Alcohol. It is a normal part of everyday life in the UK. We drink at parties, sporting events, social gatherings, and in just about any place we get together for a little leisure activity. And for most of us, alcohol is a substance that we can use in moderation. However, there is a certain segment of the population that goes too far.
When alcohol consumption crosses that line it can be designated as either alcohol abuse or addiction. There is a difference between the two; a difference we will explain in just a moment. Nevertheless, understand that every alcohol addict was an alcohol abuser at one time. Furthermore, regular alcohol abuse is an open door to eventual addiction.
Alcohol is something that needs to be used responsibly at all times. Letting your guard down, even just a little, could get you started on the path to greater problems. If you cannot drink responsibly, you may not want to drink at all.
The Betty Ford Center, one of the most reputable and successful addiction rehab clinics in the world, explains alcohol abuse very simply: alcohol abuse is ‘too much, too often’. A good way to gauge ‘too much’ is to base it on the same levels used by and law enforcement agencies to determine whether someone is legally intoxicated or not.
If you are drinking enough to exceed that threshold, it is too much. As for too often, it’s generally accepted that drinking too much more than once or twice a month is too often. Alcohol abuse can take on several forms including:
- binge drinking – drinking excessively for hours or days on end
- sport drinking – playing drinking games with friends
- escape drinking – drinking to escape some sort of emotional or mental stress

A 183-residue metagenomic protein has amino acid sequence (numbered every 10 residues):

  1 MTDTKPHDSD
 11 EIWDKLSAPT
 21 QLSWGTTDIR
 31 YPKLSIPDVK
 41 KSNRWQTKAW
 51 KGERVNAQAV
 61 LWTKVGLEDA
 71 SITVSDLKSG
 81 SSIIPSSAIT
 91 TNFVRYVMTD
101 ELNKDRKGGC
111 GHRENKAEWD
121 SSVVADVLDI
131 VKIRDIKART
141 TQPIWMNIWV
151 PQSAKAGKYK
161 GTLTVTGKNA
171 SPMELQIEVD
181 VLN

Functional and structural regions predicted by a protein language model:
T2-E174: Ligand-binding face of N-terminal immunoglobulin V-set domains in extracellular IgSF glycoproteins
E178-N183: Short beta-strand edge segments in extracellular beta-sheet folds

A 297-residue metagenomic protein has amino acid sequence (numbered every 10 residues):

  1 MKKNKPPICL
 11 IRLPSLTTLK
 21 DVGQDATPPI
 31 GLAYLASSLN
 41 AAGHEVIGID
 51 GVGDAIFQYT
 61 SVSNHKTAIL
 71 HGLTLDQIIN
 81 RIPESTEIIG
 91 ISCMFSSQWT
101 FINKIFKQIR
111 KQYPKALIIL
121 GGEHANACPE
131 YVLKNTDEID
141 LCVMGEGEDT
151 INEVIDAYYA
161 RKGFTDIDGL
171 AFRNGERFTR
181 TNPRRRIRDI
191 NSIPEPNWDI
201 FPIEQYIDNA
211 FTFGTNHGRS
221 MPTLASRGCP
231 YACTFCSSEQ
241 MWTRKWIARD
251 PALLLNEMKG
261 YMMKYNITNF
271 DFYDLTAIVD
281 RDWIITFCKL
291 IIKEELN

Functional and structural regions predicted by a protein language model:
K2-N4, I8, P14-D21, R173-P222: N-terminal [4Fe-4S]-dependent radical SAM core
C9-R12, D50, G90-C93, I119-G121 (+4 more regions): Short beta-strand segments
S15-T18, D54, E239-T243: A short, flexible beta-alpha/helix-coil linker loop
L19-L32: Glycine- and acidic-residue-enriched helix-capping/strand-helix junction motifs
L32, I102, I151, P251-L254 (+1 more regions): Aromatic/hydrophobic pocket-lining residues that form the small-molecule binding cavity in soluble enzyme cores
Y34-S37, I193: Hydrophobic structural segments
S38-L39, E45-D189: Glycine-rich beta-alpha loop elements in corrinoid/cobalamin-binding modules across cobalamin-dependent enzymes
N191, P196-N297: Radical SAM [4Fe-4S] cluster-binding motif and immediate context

- relational drinking – drinking in order to make it easier to relate to someone of the opposite sex.
An addiction to alcohol is defined by the presence of mental dependence, physical dependence, or both. That dependence is characterised by a compulsion to drink; that is to say, the individual just cannot seem to stop even if he or she knows they should.
It is important to note that most alcohol addicts do not realise they are mentally or physically dependent. Most insist they can stop drinking any time they want to. It’s usually friends or family members who recognise the addiction and, as such, are the ones to be the impetus behind getting help.
Getting help is what Alcohol Help is here for. We specialise in matching alcohol addicts up with appropriate programs at private clinics throughout the country. These clinics offer a range of services including detox, counselling, and more.
The most important thing to understand about alcohol abuse and addiction is that it does not need to continue. The alcoholic can regain control of his or her life and live the remainder of their years alcohol-free. The first step in that process is contacting us via e-mail, our contact form, or the telephone. As soon as we hear from you, we will set the wheels in motion on behalf of you or your loved one.
Being alcohol free is a choice. However, it is a choice every alcohol addict can make. Please make that choice today for a better future – both for yourself and your loved ones.